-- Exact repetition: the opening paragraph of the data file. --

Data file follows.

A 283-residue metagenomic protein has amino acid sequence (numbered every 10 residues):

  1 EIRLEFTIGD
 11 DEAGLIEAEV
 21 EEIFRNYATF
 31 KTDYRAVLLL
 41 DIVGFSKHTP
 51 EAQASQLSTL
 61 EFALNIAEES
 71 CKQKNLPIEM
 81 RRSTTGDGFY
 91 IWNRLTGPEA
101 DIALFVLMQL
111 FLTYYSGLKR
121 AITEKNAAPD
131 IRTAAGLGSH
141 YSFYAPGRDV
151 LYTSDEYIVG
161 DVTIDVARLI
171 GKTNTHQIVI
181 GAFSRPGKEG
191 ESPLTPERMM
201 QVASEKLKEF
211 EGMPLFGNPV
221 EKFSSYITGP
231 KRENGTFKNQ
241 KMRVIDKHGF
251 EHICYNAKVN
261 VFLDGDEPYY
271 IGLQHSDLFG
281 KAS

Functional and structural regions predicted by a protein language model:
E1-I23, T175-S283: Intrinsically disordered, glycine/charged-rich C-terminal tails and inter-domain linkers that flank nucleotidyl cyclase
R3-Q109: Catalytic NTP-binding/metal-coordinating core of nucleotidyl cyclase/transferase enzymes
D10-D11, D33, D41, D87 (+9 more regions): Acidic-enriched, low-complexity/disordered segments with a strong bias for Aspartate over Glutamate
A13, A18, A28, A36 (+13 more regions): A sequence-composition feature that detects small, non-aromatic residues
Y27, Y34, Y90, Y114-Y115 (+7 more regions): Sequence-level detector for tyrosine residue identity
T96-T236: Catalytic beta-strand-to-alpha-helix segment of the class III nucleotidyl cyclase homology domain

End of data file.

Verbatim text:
A 283-residue metagenomic protein has amino acid sequence (numbered every 10 residues):